The only linkage we can accept in dealing with Iraq is its complete acceptance of unlimited inspections of its arms sites to determine if and where Saddam is acquiring the weapons that can truly threaten the world. If he give us access - don't worry, he won't - and we find nothing there, then who cares if Saddam runs Iraq? But if he tries to impose limitations or refuses inspection entirely, the United States has causus belli to attack and destroy his regime.

The Arab Summit makes clear that we can count on no Arab support for an invasion of Iraq. But do we really need any? If we could run the war in Afghanistan off an aircraft carrier, surely we can run the war in Iraq from Turkey, Bulgaria, and the Persian Gulf. In any case, we may well be able to enlist the help of Kuwait, Bahrain and the United Arab Emirates by the time the dust settles. We can probably even occupy northern Iraq to provide bases for our forces.

It won't take half a million troops this time to subdue Saddam. He cannot have rebuilt his armored units in the face of a decade-long arms embargo and US aerial inspection ever since. What worked in Afghanistan will work in Iraq - local soldiers (Kurds and Iraqi dissidents) plus U.S. advisors and special forces along with close and intense American air support.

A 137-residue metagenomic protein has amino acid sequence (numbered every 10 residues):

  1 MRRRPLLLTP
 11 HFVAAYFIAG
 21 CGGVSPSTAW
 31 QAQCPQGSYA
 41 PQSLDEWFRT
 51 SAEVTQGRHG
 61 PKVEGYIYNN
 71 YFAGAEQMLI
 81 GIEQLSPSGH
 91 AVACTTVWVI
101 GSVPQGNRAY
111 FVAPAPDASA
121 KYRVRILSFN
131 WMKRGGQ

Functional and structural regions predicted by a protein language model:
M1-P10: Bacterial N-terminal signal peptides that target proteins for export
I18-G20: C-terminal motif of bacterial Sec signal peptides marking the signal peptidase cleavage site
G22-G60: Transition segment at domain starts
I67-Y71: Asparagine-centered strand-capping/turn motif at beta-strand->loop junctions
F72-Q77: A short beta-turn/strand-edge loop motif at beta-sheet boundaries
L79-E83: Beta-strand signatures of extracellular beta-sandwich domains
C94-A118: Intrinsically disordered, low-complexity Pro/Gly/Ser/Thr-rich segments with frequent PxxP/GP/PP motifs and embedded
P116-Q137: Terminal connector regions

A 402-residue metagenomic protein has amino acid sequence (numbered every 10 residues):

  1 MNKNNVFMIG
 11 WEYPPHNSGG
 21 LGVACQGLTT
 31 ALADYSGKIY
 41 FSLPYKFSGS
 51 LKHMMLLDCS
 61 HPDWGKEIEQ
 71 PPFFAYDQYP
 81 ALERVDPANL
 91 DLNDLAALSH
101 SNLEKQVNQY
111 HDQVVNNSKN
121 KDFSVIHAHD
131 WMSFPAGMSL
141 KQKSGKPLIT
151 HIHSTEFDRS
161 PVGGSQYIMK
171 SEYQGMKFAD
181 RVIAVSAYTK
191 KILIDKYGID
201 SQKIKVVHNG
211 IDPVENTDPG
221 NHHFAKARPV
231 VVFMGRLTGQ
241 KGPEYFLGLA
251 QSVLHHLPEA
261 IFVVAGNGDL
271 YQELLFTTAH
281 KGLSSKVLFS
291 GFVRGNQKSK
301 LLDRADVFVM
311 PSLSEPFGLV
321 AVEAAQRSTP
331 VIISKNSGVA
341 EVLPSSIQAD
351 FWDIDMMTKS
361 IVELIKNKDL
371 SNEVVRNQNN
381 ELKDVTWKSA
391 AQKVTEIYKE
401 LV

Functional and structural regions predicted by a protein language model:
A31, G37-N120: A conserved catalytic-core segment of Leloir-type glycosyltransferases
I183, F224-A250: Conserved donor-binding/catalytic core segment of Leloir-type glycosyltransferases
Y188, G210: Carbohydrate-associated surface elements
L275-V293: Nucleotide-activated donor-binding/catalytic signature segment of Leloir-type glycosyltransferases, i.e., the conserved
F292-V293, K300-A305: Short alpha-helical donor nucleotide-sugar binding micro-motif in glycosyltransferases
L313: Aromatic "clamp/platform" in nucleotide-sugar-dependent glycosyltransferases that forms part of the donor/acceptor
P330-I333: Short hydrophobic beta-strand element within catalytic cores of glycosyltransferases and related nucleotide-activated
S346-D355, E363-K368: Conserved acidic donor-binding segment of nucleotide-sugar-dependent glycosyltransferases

We must ignore the beat on the Arabian drums.



JWR contributor Dick Morris is the author of, among others, The New Prince. Comment by clicking here.

Up

04/01/02: Only Internet will bring real campaign finance reform
03/27/02: Where W's drawn a line in the sand
03/22/02: Enron scandal will not trigger a wave of economic populism
03/20/02: Term-limited --- by war
03/15/02: Europe doesn't have a clue
03/11/02: Bush popularity = GOP win?
03/01/02: Will America be forced to chase its tail in its war on terrorism?
02/27/02: The Arafat/Saddam equilibrium must be destroyed
02/21/02: Campaign finance reform won't hurt GOPers
02/13/02: Dodd scurries for cover
02/11/02: U.S. 'unilateralism'? The Europeans don't have a case
02/06/02: WAR: What women want
02/01/02: They all talk in the end
01/30/01: The odd couple: Chris Dodd and Arthur Andersen
01/22/01: His father's son? Bush better get an 'Act II' fast!
01/18/01: Dubya & the 'vision thing'
01/14/01: The Rumsfeld Doctrine 01/03/01: A President Gore would have been a disaster
01/03/02: Clinton's priority: Political correctness over fighting terror
12/27/01: Terror network grew out of Clinton's inaction, despite warnings
12/24/01: Call 'em back, George
12/18/01: What Bush did right
12/13/01: Libs worry too much
12/11/01: "Open Sesame": Feinstein's proposed bill allows 100,000 non-immigrant students from anti-American countries to our shores
12/07/01: The non-partisan president
12/05/01: Both parties are phony on stimulus debate
11/29/01: When terrorists can enter legally, it's time to change the laws
11/21/01: Go for the jugular!
11/16/01: You are all incumbents
11/14/01: Clinton's failure to mobilize America to confront foreign terror after the 1993 attack led directly to 9-11 disaster
11/12/01: To the generals: Don't worry about losing support
11/08/01: The death of the white liberal
11/07/01: Our leaders are being transformed in a way unprecedented in post-World War II history

© 2001, Dick Morris